1854 Twenty Dollar Gold (Large Date) Seawater Dam.
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I recently submitted a nice 1854 Twenty Dollar Gold Piece to PCGS, thinking with its nice matte finish, luster and strong strike, it might come back MS-62. It came back as "AU details, Genuine, not gradeable, Large Date (The rarer of the two!) and Salt H20 Dam(aged). 

So...... I am thinking this coin might well have been on the paddleboat SS Republic.

I am probably dreaming here, but is there any way -- now after the fact, upon examination by NGC-- to infer and add any provenance or attribution to this coin??  Should any NCS conservation work be done on it? (There is no encrustation or any ostensible damage or staining to the surface, just a pleasant matte finish with subdued mint luster. 

Thanks for any guidance on this matter.

 

Michael Kress

 

 

 

 

 

 

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Thank you for your question. Our NCS experts would need to evaluate the coin to determine if conservation would benefit the coin. As for the attribution, we would need the coin to be submitted with the documents from the salvage company in order to identify as a shipwreck coin. 

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Hi Michael,

Welcome to the forum and congratulations on having the rarer large date variety of 1854 double eagles.  If your coin had come back MS62, it would have been one of the top 4 coins graded between both services and could likely sell for more than $50K. 

Many of the gold coins from the major shipwrecks, ie, SS Republic, SSCA, and Brother Jonathan, were still gradable and most reside in problem free holders.  There are some Yankee Blade 1854-S doubles eagles that are in holders labeled “salt water unc” though most/many are now in problem-free holders, though surface granularity is evident on close inspection. 

This is speculation on my part, but the source of your coin, may be from the Fort Capron hoard.  This lesser known shipwreck occurred off the coast of Florida in 1857.  It was reported to contain 1854 double eagles, though the number of large date examples is not known.

Unfortunately, the saltwater damage is irreversible, and the surfaces cannot be repaired and the luster cannot be restored.  It would be extremely unlikely that the provenance of your coin could be identified, especially if it is from the Fort Capron hoard since those coins were found in the 1960 and most were sold secretly.  You mentioned the label states, H20 Dam(aged), which is more interesting than being cleaned.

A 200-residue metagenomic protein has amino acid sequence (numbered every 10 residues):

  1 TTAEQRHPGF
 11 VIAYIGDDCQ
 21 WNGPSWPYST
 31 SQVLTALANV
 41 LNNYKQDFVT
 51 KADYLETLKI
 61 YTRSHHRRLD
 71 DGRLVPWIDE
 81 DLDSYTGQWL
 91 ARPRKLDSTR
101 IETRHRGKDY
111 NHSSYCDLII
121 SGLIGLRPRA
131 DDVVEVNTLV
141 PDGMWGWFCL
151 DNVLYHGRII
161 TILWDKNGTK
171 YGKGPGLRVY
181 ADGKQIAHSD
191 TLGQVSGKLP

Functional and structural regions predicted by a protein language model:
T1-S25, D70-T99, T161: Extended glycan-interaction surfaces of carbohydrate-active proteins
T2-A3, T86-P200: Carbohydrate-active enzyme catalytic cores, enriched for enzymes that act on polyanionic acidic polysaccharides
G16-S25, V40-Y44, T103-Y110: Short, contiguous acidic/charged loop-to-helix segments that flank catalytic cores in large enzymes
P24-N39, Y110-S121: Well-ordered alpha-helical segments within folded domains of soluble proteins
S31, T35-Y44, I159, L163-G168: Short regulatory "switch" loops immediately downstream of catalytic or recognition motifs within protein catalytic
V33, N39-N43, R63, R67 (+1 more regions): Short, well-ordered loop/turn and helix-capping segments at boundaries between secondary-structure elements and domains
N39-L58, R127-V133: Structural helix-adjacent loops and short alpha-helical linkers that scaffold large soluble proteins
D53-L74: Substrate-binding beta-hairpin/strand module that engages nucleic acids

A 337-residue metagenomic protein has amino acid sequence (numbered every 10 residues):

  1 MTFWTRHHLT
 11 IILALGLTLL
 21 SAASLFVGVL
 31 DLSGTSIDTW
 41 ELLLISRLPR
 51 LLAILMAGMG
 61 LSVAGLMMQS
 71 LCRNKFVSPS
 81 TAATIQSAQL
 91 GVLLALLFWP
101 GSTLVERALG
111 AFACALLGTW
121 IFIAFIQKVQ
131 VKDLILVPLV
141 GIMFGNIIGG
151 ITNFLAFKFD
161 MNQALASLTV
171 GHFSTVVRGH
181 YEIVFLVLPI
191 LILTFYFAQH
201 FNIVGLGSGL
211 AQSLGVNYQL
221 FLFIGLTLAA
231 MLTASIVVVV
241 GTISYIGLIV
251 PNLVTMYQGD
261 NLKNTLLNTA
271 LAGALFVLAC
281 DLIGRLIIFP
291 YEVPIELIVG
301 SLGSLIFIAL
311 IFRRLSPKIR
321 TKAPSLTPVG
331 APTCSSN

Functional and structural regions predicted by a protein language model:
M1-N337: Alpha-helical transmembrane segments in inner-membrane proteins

Do you have any images of the coin that you can post?

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Coagman:

A sincere thanks for furthering this discussion by pointing out the possibility of the Ft. Capron hoard as possible (yes, I understand, totally unproven and unprovable) provenance/attribution AND noting but for the inability to establish provenance and the often slight difference in PCGS/NGC rating between a 55/58 and a 62, this might be/have been a 50K coin.

Pictures are attached. IMHO, this coin is a stronger strike with less rub, if any, than the NGC 55 Large Date shown on their site. It also has a pleasing matte appearance and would fit in with a high grade or Registery Set of (Early) Liberty $20 Gold Pieces. 

For the right price, it is for sale to yourself or any other interested party.

Thanks again,

Mike

 

 

 

 

IMG_1852.JPG

IMG_1854.JPG

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Hi Mike,


I am happy to read that you found my comments useful.  I find the story of the Fort Capron Treasury hoard interesting and for me it enhances the fun of owning such a coin, even if it can’t be definitely traced to the hoard.  I once owned an 1856-S $20 with saltwater surfaces.  Like your coin, it had the same matte-like granular surface texture and was free of bag marks and abrasions.  I am somewhat surprised that these coins are not more in demand considering the popularity of the gold coins from the 3 major shipwrecks.  

The large date variety makes up approx 15% of 1854 double eagles, and the differences between the small and large date variety can be challenging to distinguish if you don’t have a lot of experience with the series.  Your coin appears to me to be the small date variety.  It is also missing two of the identifiers found on the large date variety.  Sorry to be the bearer of this bad news, but it is still a cool coin.  
 

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Your coin appears to me to be the small date variety.  It is also missing two of the identifiers found on the large date variety.  

Coagman:

I do  not disagree. When I sent it to PCGS, I was convinced-- from my comparison of the same markers you looked at-- it was a Small Date and was quite surprised (and still dubious) it was designated Large Date. But who am I to question the almightly authority of PCGS (!?)

Seriously, were I to get down to brass tacks in selling this coin, I would let any buyer know of my doubts.

Thanks again,

Mike

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